President-elect Donald Trump has no plans to restructure two of the nation’s top spy agencies, according to spokesman Sean Spicer, contradicting a report that he would undertake a major shakeup.
“There is no truth to this idea of restructuring the intelligence community infrastructure,” Spicer said on a conference call with journalists and reported by Reuters. “It is 100% false.”
The statement bucks a report published Wednesday by the Wall Street Journal that said the Republican billionaire is preparing to pare back the Office of the Director of National Intelligence as well as the Central Intelligence Agency. One aspect of the reported proposals supposedly involved reducing headcount at the CIA’s headquarters in Langley, Va. while moving staff to posts outside the country.
“The view from the Trump team is the intelligence world has become completely politicized,” said one source close to the reported plans, according to the Journal. “They all need to be slimmed down. The focus will be on restructuring the agencies and how they interact.”
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Trump’s spokesman’s comments cast some doubt on a spy agency reorganization, although the President-elect’s surrogates have a tendency to dispel statements reportedly made by Trump and his advisors both on and off the record. “All transition activities are for information gathering purposes and all discussions are tentative,” Spicer said on the call, leaving open the possibility that an intel reorg has been privately discussed.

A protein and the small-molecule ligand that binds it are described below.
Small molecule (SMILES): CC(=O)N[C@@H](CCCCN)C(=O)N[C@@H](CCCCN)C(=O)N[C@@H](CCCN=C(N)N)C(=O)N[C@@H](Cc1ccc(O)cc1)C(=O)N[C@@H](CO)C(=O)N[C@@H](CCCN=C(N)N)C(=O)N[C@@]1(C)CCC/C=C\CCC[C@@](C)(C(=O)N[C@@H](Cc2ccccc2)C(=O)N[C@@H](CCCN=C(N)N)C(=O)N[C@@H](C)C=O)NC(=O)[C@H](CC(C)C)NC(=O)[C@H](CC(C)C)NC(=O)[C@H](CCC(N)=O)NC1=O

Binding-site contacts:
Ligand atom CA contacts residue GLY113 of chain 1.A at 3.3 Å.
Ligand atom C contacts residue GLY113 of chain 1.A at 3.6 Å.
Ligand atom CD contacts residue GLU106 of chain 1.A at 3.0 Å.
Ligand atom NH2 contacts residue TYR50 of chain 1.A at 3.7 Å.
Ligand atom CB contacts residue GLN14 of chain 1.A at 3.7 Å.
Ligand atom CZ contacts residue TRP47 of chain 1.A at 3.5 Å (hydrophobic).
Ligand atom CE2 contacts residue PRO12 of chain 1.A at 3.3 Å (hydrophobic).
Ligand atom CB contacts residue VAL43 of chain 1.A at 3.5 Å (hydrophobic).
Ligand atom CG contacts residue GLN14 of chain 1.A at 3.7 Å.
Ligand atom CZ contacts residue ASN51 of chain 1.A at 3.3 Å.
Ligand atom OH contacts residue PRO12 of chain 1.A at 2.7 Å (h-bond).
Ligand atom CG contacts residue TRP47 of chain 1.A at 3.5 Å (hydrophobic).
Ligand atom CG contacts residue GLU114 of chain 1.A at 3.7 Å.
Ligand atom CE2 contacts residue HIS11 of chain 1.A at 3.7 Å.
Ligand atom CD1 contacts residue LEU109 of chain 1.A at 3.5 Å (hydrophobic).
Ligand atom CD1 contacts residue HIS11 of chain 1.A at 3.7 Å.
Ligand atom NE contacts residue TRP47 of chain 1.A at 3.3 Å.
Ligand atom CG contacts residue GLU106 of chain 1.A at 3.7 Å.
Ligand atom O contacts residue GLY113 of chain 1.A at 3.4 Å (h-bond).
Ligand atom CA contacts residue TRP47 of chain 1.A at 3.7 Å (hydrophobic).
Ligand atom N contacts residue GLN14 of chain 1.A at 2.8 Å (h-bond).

For months, Trump has posted disparaging comments about intelligence agencies on social media. He has repeatedly jabbed them for their reports about alleged Russian interference in U.S. elections.
“The ‘Intelligence’ briefing on so-called ‘Russian hacking’ was delayed until Friday, perhaps more time needed to build a case. Very strange!” Trump said in a Twitter post on Tuesday. An unnamed U.S. official later told NBC News that the meeting was always scheduled for Friday.
A day later Trump quoted Julian Assange, founder of WikiLeaks, as saying that Russia was not the source of hacked political party documents and emails that he published during the campaign season, despite U.S. agencies’ assertions to the contrary. Trump has refused to acknowledge the intelligence community’s conclusions.
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A Trump spokesperson did not immediately reply to Fortune’s request for additional information. The President-elect did, however, later post on Twitter that he supports “intelligence” and does not endorse Assange.
A U.S. official not authorized to speak on the record told Fortune that the workforce of the Office of the Director of National Intelligence is about 1,800-strong, in addition to a steady stream of joint duty officers who complement the staff.
The CIA declined to comment.